For Bessborough resident Charles Walker, a new liquid extraction facility near the Spectra plant near his community is a welcome addition.
“I don’t have words for it,” he said. “It’s great – just great.” Approximately 60 members of the public filled the Bessborough Hall approximately 30 kilometres northwest of Dawson Creek, last Thursday, to hear Savona, B.C.-based energy company Spectra Energy discuss a new liquid extraction facility.
This facility would produce natural gas product and dry shale gas, the type of gas typically sold to the general public.
The new facility would be located 16 kilometres west of Dawson Creek, adjacent to the already existing natural gas processing plant near Bessborough.
It would also include a pipeline that would travel 1.5 kilometres from the facility to the Nova Gas Transmission Limited (NGTL) Groundbirch pipeline.
The facility would receive “sweet” gas, a type of natural gas that is not known to contain the poisonous hydrogen sulphide, as “sour” gas contains.
It is expected to process 400 million cubic feet of natural gas per day.
Peter Murchland, a Spectra spokesman, said that his company is expected to get 300 local jobs during the plant’s 18-month construction phase. Construction is expected to begin sometime in 2014.
Murchland also said that 20 people are expected to be permanently employed afterwards.
Before this is done, the plant must also go through B.C.’s approval process. Currently, Spectra is working on a full project description to B.C.’s Environmental Assessment Office, according to materials present at the meeting. They expected that description to be finished by the end of this month.
The materials also state that they expect to submit an application to the B.C. Oil and Gas Commission, who regulate oil and gas within the province, by spring 2013.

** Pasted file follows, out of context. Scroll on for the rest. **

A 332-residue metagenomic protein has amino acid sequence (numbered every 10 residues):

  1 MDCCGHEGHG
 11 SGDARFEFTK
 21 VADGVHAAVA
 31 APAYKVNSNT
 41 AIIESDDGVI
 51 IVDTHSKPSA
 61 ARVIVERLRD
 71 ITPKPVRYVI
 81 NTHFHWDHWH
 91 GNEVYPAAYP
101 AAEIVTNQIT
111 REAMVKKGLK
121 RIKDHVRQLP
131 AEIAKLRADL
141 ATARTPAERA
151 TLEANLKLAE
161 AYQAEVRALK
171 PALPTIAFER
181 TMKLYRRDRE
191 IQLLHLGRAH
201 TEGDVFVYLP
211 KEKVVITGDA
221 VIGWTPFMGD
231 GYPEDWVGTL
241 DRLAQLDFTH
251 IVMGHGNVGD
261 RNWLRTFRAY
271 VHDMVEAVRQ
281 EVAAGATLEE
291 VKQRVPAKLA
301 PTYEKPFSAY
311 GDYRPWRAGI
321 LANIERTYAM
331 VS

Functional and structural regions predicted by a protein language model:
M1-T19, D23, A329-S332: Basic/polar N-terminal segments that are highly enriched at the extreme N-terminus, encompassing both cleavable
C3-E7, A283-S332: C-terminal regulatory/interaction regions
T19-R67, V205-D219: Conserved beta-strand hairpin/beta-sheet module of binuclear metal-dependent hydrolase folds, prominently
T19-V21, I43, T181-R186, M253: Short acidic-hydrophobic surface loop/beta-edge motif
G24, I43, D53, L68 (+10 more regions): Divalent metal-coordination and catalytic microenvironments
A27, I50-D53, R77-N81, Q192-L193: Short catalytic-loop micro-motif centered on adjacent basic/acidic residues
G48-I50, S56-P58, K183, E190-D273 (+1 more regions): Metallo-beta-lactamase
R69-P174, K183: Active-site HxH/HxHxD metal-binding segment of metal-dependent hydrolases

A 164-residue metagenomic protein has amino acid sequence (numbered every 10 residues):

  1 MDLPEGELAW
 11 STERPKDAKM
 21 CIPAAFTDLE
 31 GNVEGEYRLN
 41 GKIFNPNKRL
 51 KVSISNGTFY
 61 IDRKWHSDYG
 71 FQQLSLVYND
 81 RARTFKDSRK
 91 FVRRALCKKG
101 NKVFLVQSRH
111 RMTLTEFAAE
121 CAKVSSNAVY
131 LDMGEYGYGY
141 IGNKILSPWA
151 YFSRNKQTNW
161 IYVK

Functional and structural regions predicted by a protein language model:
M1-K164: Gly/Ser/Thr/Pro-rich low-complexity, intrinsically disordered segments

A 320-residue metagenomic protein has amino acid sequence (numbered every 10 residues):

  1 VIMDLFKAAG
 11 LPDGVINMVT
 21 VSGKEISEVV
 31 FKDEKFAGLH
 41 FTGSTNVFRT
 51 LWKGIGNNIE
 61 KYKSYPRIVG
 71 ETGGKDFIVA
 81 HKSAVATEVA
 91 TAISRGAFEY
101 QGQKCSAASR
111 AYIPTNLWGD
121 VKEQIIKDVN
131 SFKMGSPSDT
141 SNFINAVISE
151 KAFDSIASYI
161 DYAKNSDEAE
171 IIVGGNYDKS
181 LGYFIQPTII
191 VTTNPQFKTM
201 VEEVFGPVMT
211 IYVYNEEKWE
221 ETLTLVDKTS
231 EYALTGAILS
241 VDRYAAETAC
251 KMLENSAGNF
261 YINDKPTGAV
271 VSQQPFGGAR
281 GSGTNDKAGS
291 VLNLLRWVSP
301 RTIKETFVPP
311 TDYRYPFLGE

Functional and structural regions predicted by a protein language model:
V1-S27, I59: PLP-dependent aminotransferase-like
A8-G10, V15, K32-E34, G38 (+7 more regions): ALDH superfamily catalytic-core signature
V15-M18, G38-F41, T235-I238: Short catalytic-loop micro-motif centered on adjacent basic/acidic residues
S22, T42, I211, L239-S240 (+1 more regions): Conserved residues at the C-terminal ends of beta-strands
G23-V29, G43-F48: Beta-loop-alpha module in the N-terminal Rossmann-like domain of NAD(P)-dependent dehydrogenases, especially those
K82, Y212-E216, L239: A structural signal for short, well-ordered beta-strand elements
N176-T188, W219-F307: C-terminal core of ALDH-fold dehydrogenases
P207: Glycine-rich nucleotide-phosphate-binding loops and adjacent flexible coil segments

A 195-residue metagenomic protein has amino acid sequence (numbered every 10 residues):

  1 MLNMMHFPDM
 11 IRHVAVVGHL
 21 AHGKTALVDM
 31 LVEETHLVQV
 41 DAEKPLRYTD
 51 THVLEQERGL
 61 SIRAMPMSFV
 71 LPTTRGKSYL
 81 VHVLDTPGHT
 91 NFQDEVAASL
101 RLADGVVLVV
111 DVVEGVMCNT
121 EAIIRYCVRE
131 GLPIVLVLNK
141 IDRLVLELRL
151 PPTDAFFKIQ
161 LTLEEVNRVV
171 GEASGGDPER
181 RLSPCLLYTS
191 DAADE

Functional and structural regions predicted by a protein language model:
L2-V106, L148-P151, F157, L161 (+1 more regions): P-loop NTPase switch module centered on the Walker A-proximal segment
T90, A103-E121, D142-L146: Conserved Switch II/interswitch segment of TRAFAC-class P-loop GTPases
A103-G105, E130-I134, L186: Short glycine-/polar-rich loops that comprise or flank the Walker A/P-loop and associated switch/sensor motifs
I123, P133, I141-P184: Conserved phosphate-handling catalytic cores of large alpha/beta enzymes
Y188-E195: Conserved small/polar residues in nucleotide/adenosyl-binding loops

Once that is done, Spectra expects the facility to begin construction by late 2013/early 2014 and be in service by 2015.
David Come, another Bessborough resident, also said that he thought that the plant was good for the community moving forward.
“The jobs are the biggest thing in the development of the area, as long as we can get the work locally instead of the work going outside,” he added.
Another Bessborough resident, Phil Haight, said that the oil industry employs many of his and other Bessborough resident’s children.
However, he said that he felt the existing Spectra natural gas facility has negatively impacted the surrounding environment, and he expected that this new facility would add to these problems.
He pointed to problems such as noise, traffic, “a certain amount of smell”, and increased light pollution, which he has already seen in the area since the plant officially opened last July.
“Traffic is the big thing,” he said. “It bothers me more than anyone.”
He said that the area has changed from the quiet, rural area he found when he first moved to the area years ago.
“Industry is here so we pretty well have to accept some habitat loss.”
As well, while Haight admits the plant will benefit most people, he feels that he is being encroached upon.
“The benefits will outweigh the disadvantages for 95 per cent of the population,” he said. “But for myself, I’m not employed in the oil and gas industry.”
But for now, he has accepted the oil and gas industry’s presence in the area.
“We have to accept it,” he said. “We all need the oil and gas.”
He also said that Spectra has been good in their relations with local residents.
“They don’t just shove their way in,” he said. "They know better than to shove their way in.”
Materials present from Spectra also stated that results from an expected noise impact assessment will be used to ensure that the project meets OGC guidelines for the project.
The project materials also stated that the only air by-products produced by the plant will be from clean-burning natural gas, which gas advocates state produce less greenhouse gases than other forms of combustion.
“Spectra energy takes significant amount of energy to reduce impact to the community,” said Murchland. “We're here... to be transparent about our project and really enthused that the local residents are encouraged to support the project.”
This move is somewhat different from the opinions expressed publicly in 2010, when Spectra’s facility was first announced in Bessborough.
At the time, 39 nearby residents reportedly signed a petition against the facility because of the impact they felt that the plant would have on their community.